Your CPP pension shouldn’t be seen as anything more than a small supplement to your self-constructed income stream. With the average monthly CPP payment pinned at less than $800, you can theoretically retire, but you sure as heck won’t retire comfortably.
If anything, the couple hundred bucks that you’ll receive per month (as of 2019, the maximum monthly amount for 65-year-old receipts is just $1,154.58 according to the Government of Canada) may be able to cover the groceries and a few bills, but it probably won’t be enough to cover your rent, especially if you live in the downtown core of a major Canadian city. Monthly CPP payments on their own also won’t be able to finance the vacations that you dreamed you’d be having after finally hanging up the skates on the workforce.
In a recent survey conducted by Sun Life Financial, approximately 23% of Canadian retirees describe their lifestyle as being “frugal.” Undoubtedly, a large chunk of this “frugal” 23% consists of those who are overly dependent on their CPP payments and need to dig into their savings to finance monthly living expenses.
By breaking open one’s nest egg and spending what’s been saved up over the course of a career, one runs the risk of outliving their money — a major fear most retirees share.
Nobody knows exactly how long they’ll live, and in an era where life expectancies are rising well beyond 80, retirees may find themselves living for three decades or more past the age of 65, so it’s vital only to spend dividends (or interest) and not the principal itself.
It’s up to individual retirees themselves to manage post-retirement risks effectively, so they’re not put in a scenario where their golden years end up being anything less than golden.
Assuming you’ve already saved up a nice nest egg for yourself, this piece will go into an attractively valued income stock that you pay monthly without causing your principal (your nest egg) to decay month after month until it withers away to nothing, effectively eliminating (or at least dampening) your risk of running out of money.
With such dividend stocks (preferably in your TFSA to avoid taxation on your monthly distributions), your nest egg will take you as far as you need to go if you spend the dividends and not the principal itself.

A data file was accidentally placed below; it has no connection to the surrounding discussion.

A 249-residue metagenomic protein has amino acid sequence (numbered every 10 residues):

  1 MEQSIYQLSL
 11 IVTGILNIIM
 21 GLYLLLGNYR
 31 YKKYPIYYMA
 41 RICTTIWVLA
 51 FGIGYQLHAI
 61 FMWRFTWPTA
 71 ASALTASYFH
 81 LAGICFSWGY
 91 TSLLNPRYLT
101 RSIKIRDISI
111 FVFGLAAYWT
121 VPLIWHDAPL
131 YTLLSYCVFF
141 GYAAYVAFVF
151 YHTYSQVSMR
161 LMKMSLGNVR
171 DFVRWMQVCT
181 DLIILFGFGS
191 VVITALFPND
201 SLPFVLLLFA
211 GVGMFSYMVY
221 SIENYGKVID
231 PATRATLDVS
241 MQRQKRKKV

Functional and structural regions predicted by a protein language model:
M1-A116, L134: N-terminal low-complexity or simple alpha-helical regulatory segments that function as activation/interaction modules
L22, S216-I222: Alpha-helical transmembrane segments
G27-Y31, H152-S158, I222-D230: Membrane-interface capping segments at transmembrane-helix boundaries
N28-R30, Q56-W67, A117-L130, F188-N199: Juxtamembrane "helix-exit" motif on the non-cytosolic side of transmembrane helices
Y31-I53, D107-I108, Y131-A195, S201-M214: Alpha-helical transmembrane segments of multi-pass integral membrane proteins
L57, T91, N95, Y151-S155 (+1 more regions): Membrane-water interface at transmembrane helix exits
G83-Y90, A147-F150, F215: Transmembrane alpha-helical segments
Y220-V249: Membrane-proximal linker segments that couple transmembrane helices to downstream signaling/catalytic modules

Although two of the three Big Three telecoms sport higher yields than Shaw, none of them, I believe, are capable of the magnitude of growth that Shaw will be able to support over the next decade.
Shaw has been around the telephone, internet, and television space for quite some time now. But it’s a relatively new entrant into the Canadian wireless carrier scene with Freedom Mobile, Canada’s fourth major wireless player, that’s going after the subscribers of its peers.
To make the Shaw disruption story even more encouraging is the fact that the firm will likely be granted “unfair” advantages by the federal regulators who are looking to foster competition to drive wireless rates lower for Canadians.
With the 5G arms race on the horizon, Shaw’s wireless business has the most room to run. And with relentless price undercutting and promos to be expected, loyalty to telecoms will soon be dead if it isn’t already. And as Freedom Mobile looks to capture an equal 25% chunk of the Canadian wireless pie, I see substantial dividend growth and capital gains at the expense of its peers.
A 4.4% yield on its own is attractive. Add the attractive valuation (19.5 times next year’s expected earnings), the stock’s lower degree of volatility (0.76 beta), and the encouraging growth runway into the equation, and you’ve got a stock that’s a gift that’ll keep on giving — precisely the type of investment you want if you’re worried about running out of money.
Stay hungry. Stay Foolish.
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Fool contributor Joey Frenette owns shares of SHAW COMMUNICATIONS INC., CL.B, NV.